There is a whole set of Real Reads Classics, including their Indian Classics line (which has the Ramayana, a fun story). I imagine it’s a fairly popular way to get younger audiences reading books which are mostly tackled by adults these days.

In Conclusion:

For now, this version gets a 3/5. By adult standards, it’s nothing special. It’s a solid abridgment, aimed at children, and it has nice illustrations. It’s got the major plot points in it, and it references the plot points it has removed. It offers some discussion/consideration questions at the back, and is therefore a fairly good volume. I have not run it by my sisters (the age group at whom it is aimed) and pending their approval, it may get a score upgrade.

I’ll be running this by my sisters to see how much kids actually like stories like this, but I think that it’s a good start, and an easy way to introduce kids to classics. I’ve been conditioned to feel that classics are good, and that it’s important to read, even if what you’re reading is not “good” by adult standards. It gets a 3/5 until I get a sisterly stamp of approval for a score upgrade.

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* I found it on a clearance shelf in the back corner of a second-hand store. I’m not sure how much it originally cost, but I paid $.99 for it.

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Wolf-Speaker

Pierce, Tamora. Wolf Speaker (2008 ed). 344 Pages. Simon Pulse. $6.99

The Immortals: Book Two

From the back cover:

When Daine is summoned by the wolf pack that saved her life a year earlier, she and Numair travel to Dunlath Valley to answer the call. But when they arrive, Daine realizes with a shoc kthat it’s not just the animals whose lives are threatened; people are in danger too. Dunlath’s rulers have discovered black opals in their valley and are dead set on mining the magic these stones embody. Daine learns that Dunlath’s lord and lady plan to use this power to overthrow King Jonathan– even if it means irreversibly damaging te land and killing their workers.

Daine has to master her wild magic in order to save both her animal friends and her human ones.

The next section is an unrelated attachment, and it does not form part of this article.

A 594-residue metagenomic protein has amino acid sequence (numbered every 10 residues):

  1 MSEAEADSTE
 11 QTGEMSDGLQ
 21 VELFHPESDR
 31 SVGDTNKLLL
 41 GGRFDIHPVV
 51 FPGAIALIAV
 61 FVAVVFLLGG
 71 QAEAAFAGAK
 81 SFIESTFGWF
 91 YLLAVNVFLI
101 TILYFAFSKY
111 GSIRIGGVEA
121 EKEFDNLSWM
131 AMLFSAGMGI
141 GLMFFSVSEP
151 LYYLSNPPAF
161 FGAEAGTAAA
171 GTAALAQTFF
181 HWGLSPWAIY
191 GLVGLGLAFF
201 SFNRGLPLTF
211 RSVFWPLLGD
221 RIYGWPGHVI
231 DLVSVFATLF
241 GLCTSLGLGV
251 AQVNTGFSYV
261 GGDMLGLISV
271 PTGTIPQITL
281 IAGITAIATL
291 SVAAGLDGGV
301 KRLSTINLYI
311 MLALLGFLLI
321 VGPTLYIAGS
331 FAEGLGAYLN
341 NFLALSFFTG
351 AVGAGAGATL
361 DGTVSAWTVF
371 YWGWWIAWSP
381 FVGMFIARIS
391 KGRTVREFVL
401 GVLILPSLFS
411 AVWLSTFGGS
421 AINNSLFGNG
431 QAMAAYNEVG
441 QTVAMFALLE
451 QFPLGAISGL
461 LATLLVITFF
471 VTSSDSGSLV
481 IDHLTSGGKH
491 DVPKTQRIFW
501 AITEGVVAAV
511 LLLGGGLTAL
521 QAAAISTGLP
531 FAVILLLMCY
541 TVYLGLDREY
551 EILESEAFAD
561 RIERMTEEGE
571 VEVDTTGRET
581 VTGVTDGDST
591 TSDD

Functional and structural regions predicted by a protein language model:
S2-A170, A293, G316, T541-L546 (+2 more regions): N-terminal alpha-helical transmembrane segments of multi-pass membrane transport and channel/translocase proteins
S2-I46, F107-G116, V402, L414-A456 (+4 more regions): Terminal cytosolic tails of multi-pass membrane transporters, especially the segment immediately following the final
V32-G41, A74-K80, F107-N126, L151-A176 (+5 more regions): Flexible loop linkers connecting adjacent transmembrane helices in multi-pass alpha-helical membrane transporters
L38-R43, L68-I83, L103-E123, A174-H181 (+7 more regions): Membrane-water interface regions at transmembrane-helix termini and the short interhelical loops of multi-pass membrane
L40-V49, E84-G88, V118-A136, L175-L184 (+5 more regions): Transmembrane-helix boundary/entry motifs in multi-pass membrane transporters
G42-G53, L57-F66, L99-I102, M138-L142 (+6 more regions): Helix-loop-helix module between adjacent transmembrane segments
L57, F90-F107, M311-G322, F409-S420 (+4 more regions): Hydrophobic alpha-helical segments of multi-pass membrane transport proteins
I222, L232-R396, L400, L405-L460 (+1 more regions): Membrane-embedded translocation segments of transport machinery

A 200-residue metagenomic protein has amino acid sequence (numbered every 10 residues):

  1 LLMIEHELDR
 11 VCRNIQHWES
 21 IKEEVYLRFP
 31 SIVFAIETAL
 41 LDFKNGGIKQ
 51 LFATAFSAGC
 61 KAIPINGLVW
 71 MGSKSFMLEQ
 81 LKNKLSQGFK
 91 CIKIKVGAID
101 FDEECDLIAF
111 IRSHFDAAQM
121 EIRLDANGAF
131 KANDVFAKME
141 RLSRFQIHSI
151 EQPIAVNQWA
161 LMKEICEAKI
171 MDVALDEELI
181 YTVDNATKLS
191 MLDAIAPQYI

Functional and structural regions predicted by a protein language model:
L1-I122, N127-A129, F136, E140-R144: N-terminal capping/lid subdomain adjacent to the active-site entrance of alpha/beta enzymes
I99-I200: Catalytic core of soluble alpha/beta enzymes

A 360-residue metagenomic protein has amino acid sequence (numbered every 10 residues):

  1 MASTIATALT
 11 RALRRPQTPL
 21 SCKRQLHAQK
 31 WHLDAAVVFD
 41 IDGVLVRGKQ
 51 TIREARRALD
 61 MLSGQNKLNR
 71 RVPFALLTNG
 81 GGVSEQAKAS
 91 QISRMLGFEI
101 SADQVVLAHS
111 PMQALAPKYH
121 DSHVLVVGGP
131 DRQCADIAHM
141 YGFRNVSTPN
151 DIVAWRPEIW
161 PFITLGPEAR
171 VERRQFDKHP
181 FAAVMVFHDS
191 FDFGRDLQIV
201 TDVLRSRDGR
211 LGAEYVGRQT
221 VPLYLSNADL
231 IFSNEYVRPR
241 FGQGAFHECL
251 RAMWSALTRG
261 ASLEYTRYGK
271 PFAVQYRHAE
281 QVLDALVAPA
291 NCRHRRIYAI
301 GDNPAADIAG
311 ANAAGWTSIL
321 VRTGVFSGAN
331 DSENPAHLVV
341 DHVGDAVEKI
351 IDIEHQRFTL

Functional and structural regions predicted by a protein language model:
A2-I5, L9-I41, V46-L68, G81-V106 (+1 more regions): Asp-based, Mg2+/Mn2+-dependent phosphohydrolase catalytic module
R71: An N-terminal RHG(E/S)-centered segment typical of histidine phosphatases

I do like Daine, a lot. I love the idea of being able to speak to animals, or transform. Her adventures in Dunlath, however, are not my favorites. I do really like Maura of Dunlath*, and some really cool magic is used. This plot really throws you into the middle of things, which is fine if you’re familiar with Tortall, less fine if you’re picking it up for the first time. I’d strongly suggest starting with Alanna’s series, because the realm and culture are much better explained.

As much as I love Daine, I feel like her story might be one of the weakest in the series. She’s fascinating, and the plot is clever, but it’s clear that Pierce becomes a stronger writer in her later series.

In Conclusion:

This particular review has been brief, because it’s really a bridging-book. Daine learns more about herself and her powers, and we’re taught a lesson about how humans can be more horrible than real monsters. Characters and situations are set up for the plot in books 3 and 4. This book gets a 3.5/5– I really liked it, but it’s the weakest book in the series. (Books 1 and 4 are my favorites.)

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*Per Tammy’s website, Maura is likely getting her own series down the line. (Slated for 2015.)

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Witch Week

Jones, Diana Wynne. Witch Week (2001 ed). 269 Pages. Greenwillow Books. $6.99

The Chronicles of Chrestomanci